Parents, should we be letting our kids win more?
Did Michael Jordan ever let his kids beat him at basketball?
After watching The Last Dance docuseries I'd say the answer is a resounding no. He'd probably even invent some fake vendetta to get a competitive edge over them.
'What was that? You think Karl Malone could make a better mac'n'cheese than me? Let's see about that!' he'd think to himself as he spectacularly dunked over their heads.
When you're Michael Jordan, and your kids know you're Michael Jordan, is there even any point trying to lose on purpose?
Kids are pretty delusional at the best of times, but surely they're not delusional enough to think they could match it against a full grown adult, let alone the greatest basketball player of all time.
I'm not Michael Jordan but I've been playing a lot of Xbox basketball against my daughter lately. It's become a nightly ritual for us in the hours she'd ordinarily be doing homework. But homework is now the totality of her education experience and Corona has robbed me of my own social life, so nightly Xbox it is.
Now this isn't like challenging your kid at Fortnite, Minecraft, Pokemon or other games hard wired to make absolutely no sense to adults.
I'm reasonably good at Xbox basketball - I've had years of practice beating pimply teenagers online - so I've been wondering if I should be letting her win?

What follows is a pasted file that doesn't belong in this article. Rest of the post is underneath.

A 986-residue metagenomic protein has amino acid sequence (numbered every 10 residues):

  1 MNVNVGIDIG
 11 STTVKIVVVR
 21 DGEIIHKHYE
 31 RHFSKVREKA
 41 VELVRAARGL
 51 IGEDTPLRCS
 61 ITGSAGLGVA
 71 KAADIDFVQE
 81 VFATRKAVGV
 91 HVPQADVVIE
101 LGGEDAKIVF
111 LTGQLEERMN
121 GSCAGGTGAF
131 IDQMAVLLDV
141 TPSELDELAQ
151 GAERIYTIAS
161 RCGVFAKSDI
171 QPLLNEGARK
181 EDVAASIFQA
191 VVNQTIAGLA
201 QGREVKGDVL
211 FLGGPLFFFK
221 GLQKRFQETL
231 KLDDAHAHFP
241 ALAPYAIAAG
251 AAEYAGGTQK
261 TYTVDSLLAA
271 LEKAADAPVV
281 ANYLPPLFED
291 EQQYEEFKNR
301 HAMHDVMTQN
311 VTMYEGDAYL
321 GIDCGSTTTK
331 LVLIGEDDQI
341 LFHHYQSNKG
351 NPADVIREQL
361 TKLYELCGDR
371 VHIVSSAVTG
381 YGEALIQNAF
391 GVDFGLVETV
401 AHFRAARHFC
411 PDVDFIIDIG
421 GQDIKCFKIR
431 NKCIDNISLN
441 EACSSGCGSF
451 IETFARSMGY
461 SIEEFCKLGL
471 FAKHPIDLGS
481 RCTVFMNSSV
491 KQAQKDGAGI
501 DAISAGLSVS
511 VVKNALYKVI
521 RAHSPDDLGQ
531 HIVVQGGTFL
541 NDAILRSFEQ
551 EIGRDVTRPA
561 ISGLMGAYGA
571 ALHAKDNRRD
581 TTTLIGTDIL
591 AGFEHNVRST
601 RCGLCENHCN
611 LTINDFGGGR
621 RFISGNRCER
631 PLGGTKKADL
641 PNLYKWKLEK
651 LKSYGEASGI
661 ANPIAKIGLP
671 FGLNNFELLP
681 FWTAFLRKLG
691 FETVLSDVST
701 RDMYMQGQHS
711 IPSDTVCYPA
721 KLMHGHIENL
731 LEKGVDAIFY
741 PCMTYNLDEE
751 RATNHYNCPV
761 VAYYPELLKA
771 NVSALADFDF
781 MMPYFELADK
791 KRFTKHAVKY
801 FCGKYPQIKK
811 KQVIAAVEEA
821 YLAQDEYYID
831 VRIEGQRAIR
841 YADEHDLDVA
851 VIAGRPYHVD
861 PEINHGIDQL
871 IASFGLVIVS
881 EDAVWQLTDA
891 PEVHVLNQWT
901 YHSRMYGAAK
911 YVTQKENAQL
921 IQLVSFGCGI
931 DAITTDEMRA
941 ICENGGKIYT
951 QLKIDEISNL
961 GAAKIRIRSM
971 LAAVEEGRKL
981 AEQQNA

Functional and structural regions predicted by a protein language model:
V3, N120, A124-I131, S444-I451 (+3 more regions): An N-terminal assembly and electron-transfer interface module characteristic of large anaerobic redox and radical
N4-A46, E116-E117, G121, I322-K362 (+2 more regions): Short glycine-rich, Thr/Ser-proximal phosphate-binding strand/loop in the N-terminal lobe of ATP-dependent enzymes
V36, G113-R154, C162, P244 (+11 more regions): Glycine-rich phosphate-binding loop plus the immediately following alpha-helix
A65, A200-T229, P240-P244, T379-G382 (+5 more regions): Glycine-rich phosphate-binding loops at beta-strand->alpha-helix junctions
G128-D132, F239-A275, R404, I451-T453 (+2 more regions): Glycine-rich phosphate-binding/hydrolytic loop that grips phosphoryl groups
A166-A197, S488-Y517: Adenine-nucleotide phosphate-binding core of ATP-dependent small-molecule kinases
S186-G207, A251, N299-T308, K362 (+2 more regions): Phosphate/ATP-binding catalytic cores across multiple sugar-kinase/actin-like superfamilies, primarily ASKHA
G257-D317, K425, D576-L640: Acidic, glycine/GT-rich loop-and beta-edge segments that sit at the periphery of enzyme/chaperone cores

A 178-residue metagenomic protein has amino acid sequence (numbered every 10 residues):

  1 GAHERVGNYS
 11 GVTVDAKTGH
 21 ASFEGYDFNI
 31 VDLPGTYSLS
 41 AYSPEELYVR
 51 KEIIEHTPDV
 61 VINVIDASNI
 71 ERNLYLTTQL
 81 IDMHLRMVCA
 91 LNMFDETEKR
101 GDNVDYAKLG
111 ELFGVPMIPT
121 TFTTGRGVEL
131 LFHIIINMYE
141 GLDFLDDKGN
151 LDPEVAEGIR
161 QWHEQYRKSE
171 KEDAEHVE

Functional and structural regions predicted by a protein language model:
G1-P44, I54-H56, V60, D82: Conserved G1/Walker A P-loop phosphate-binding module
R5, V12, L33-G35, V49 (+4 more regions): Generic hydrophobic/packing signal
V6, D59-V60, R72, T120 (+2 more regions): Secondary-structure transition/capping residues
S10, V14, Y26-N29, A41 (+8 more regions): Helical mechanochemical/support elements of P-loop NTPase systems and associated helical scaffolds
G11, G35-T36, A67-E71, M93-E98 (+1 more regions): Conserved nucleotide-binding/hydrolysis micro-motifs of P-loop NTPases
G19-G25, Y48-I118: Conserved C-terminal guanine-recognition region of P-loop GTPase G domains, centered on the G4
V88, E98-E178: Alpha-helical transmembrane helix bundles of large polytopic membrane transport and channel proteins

For the first time in history the online parenting community is somewhat united on this topic. Most agree that letting your kids win every time is a bad idea. Whether you're playing Monopoly, noughts and crosses or Xbox basketball, you need to teach them how to lose graciously and also set them up for a life of crushing disappointments.
I can only assume that kids whose parents let them win every time are the reason there are real estate agents and also signs reading, "We will not tolerate umpire abuse", at under-9 footy games.
If you're letting your kid win all the time what are you telling them about the world? That they just have to show up to get what they want? Unless your kid is white and male, life doesn't really work like that.
On the other hand, there's nothing enjoyable about getting 178 runs scored on you in backyard cricket. So while you shouldn't let your kid win every time, you also want them to enjoy the game.
Just as handicaps were invented to make your dad feel better about being terrible at golf, it's OK to let your kids get a couple wins under their belt before you bring the heat on them in game three.
In other words, there's a big difference between letting your kids win in an obviously rigged manner and orchestrating close matches.
Lately I've been letting my daughter get out to big leads, reeling her in quarter by quarter, before setting up a grandstand finish in the dying seconds.
That way she doesn't feel so bad when I'm doing an extremely humble victory dance after draining a buzzer beating three pointer.
Because it's very likely she'll be busting out some triumphant TikTok-inspired dab when she humiliates me with a game winning dunk in the rematch.
Darren Levin is a columnist for RendezView.com.au
Originally published as Parents, should we be letting our kids win more?